The hardware specs don’t change too much. At a minimum, games have the same access to the same amount of cores and system memory as the base PS4 model. Hardware-wise, it looks like the initial rumors were true, although this could all have changed by now. AMD will be supplying Sony with higher-clocked Jaguar-based processors at 2.1GHz, which adds up to a 30% performance boost. On the GPU side of things, there’s a doubling of execution units and a clock speed increase, pushing up the total compute rating to around 4 TFLOPS.
The only thing I’m not certain about is the hard drive speed. If the specs for the storage remain unchanged, then we’re limited to SATA 2 speeds of 300MB/s. While no hard drive can ever hope to reach those speeds in a 2.5-inch form factor, I would have liked to see changes in the storage subsystem to the extent that adding in a SSD to the PS4 NEO would yield increased system performance and shorter game loading times.
Interestingly, there’s a requirement for GPU utilisation that I’ve never seen before – that games reserve 50% of the GPU power for the background execution queue, but also spend no more than 0.5 milliseconds on foreground execution, which involves starting to executing code required for a new frame. That code needs to be executed in 0.5ms or less in order to not put backwards pressure on the display pipeline, because as soon as one process takes more than 0.5ms to complete, it’s moved into the background execution queue. Delays in code being completed may lead to a frame arriving later to the display than intended.
With the frame time target for a 30fps game being 33 milliseconds per frame (16.6ms for 60fps), developers have to finely balance how much stuff they’re trying to do on a per-scene, per-frame basis, while still utilising all of the power the PS4 provides. If none of the code running at that time fits into the foreground execution queue, then that’s 0.5ms wasted. Hence, developers are drawn to running as much code as they can in parallel, and this is why GPGPU compute is so useful in the case of the PS4 and Xbox One – the GCN architecture inside the GPU lends itself better to parallel computing and is a wide engine that would otherwise have resources sitting idle. The more stuff they can cram into that 0.5ms gap in parallel, the better the game will run.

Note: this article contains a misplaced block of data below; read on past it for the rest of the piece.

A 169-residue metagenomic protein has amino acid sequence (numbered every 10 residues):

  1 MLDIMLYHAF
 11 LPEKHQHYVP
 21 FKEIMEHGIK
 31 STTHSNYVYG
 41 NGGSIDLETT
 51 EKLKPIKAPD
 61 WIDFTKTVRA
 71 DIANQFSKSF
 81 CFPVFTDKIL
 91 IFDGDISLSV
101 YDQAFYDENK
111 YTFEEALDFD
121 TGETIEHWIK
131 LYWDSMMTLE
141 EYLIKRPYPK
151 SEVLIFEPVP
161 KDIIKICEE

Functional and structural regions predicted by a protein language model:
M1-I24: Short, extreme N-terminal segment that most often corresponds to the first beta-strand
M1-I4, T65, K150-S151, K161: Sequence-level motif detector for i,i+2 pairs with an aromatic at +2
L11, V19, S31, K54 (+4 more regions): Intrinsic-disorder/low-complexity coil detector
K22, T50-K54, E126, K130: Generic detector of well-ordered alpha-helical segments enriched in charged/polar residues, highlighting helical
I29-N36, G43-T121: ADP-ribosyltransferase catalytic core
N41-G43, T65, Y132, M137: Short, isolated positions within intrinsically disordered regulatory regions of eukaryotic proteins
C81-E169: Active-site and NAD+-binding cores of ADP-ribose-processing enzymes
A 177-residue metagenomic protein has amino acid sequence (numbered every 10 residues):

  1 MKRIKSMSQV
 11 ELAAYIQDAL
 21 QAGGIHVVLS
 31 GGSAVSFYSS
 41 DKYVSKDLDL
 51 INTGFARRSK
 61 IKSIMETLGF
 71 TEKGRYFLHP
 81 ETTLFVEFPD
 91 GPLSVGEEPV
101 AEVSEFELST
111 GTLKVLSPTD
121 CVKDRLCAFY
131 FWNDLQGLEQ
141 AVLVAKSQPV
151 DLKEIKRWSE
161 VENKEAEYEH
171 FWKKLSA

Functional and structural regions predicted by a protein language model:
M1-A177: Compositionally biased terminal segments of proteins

It’s not a new feature, admittedly, but it’s fun to know how these things work, and the tight schedules they run on. Also, 1080p video captures are on the cards. Woohoo!
How to do 4K on a console
Now we get to the interesting part – how to run 4K on a console not built for it especially. Because here’s the catch – NVIDIA’s latest mid-range GPU, the GeForce GTX 1070, is just about on the spot for running games at 4K and being able to hit a 30fps minimum frame rate. You’d have to reduce visuals for some games to hit that spot, but it’s possible that most games will run at their highest settings on that card. The PS4 has much less available VRAM and a much lower TDP to work with, so it’s effectively only working with around half the power of a GTX 1070. That means there will have to be serious compromises to get games running fluidly on 4K displays.